The other way to make money on Inis Meain is by fishing and lobstering.  Many men still use the traditional curraghs that have been used on the island for centuries.  Instead of heavy fiberglass or steel boats, the Aran islanders use stretched canvas over a light wood frame.  The canvas is tarred to make it waterproof, and the men wear special pampooties rather than shoes or boots so as not to tear the canvas.  They lobster in much the same way they did in Synge’s time – by setting traps, waiting for the lobsters to enter them and then hauling the heavy traps into a boat that is chucking and rolling in the surf.  Nowadays, however, the lobster catch is airlifted straight to Paris.

R. Todd Felton, Ireland

 

At then end of the road, I do find a sign pointing me up and over one of the nearest stone walls and across a field made entirely of loose stone.  After that, I climb over another stone wall and look around in amazement.  It is as if the islanders just couldn’t stop making stone walls.  There are stone walls dividing up fields of stone.  There is no grass on these fields, just slate.  I also pass huge piles of stone, but not just piles.  This stone has been stacked in wonderful square towers five and six feet high.  It is difficult to tell whether these were done by locals or visitors with too much time on their hands, but they are certainly an impressive sight against the bleak expanses of rock.

 

After another couple of stone fields separated by rock walls, I come to a rough semicircle of stones piled up and a plaque confirming that this is, in fact, Synge’s chair.  I go around to the front where there is a natural seating area and plant myself.  Facing out, I see what he saw:  the raging sea and the southern tip of the northernmost island, Inis Moir.  I can see two dozen houses scattered around its only town, Cill Ronain.  As I inch forward toward the cliff, I can also see the water some three hundred feet below me and can hear where those rolling waves coming in off the Atlantic hit the first land they’ve seen in thousands of miles.  However, I can’t see where the surf actually hits; it’s too far down.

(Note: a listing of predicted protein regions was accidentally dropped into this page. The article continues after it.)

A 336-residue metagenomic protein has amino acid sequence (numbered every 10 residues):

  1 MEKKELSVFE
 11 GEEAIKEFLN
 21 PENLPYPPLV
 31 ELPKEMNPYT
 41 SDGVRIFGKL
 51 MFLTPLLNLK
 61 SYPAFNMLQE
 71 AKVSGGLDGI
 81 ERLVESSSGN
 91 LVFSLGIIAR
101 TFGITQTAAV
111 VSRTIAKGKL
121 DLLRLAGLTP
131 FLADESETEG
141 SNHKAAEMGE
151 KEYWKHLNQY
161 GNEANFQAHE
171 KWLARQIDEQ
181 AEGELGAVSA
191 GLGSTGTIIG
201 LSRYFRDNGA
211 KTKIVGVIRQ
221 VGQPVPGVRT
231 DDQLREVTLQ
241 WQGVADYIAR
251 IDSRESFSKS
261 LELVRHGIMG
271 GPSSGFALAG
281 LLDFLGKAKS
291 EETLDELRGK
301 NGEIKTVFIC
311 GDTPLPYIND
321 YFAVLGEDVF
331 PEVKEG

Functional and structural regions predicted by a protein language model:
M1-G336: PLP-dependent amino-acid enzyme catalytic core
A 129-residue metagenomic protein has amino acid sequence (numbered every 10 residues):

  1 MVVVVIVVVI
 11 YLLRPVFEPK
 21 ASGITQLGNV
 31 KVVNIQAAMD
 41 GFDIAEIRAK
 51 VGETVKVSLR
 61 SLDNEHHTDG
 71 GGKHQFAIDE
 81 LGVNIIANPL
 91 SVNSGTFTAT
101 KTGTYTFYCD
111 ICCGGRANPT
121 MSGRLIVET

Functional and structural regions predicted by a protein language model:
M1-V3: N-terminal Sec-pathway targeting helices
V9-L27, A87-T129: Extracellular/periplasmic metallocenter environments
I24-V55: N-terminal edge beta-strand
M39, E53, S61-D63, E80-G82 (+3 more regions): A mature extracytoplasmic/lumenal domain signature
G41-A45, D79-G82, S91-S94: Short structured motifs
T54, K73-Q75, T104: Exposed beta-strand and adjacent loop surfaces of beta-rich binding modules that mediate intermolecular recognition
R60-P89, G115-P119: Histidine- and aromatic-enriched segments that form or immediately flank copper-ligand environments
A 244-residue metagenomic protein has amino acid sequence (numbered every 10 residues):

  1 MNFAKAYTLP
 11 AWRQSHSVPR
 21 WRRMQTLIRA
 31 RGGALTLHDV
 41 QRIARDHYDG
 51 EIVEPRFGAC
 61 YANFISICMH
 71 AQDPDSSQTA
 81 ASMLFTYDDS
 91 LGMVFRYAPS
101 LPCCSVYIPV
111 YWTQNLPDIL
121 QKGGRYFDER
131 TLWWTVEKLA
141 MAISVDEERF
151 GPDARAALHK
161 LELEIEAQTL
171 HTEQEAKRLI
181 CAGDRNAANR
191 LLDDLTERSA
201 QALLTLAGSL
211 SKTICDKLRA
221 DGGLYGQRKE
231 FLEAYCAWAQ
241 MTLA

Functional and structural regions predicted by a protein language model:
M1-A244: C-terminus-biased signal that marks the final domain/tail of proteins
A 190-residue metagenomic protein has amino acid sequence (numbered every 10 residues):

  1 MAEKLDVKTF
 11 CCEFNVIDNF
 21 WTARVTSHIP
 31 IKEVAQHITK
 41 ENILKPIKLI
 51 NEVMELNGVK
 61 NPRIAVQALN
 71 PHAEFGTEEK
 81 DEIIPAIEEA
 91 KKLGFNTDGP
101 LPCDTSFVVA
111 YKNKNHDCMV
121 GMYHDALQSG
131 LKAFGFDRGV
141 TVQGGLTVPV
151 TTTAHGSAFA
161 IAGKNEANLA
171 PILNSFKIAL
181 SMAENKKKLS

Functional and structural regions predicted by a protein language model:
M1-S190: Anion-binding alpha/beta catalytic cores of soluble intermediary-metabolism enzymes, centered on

Synge often brought his notebook here and wrote while he sat and smoked, so after I have my lunch, I bring out my notebook and pipe.  The problem is that the view is entirely too distracting.  I want to watch the enormous waves roll through the channel for hours.  I can see County Mayo off in the distance, just as Synge often could when the weather was clear.  I put my pen and notebook back in my backpack and concentrate on enjoying the sheer isolation of his study.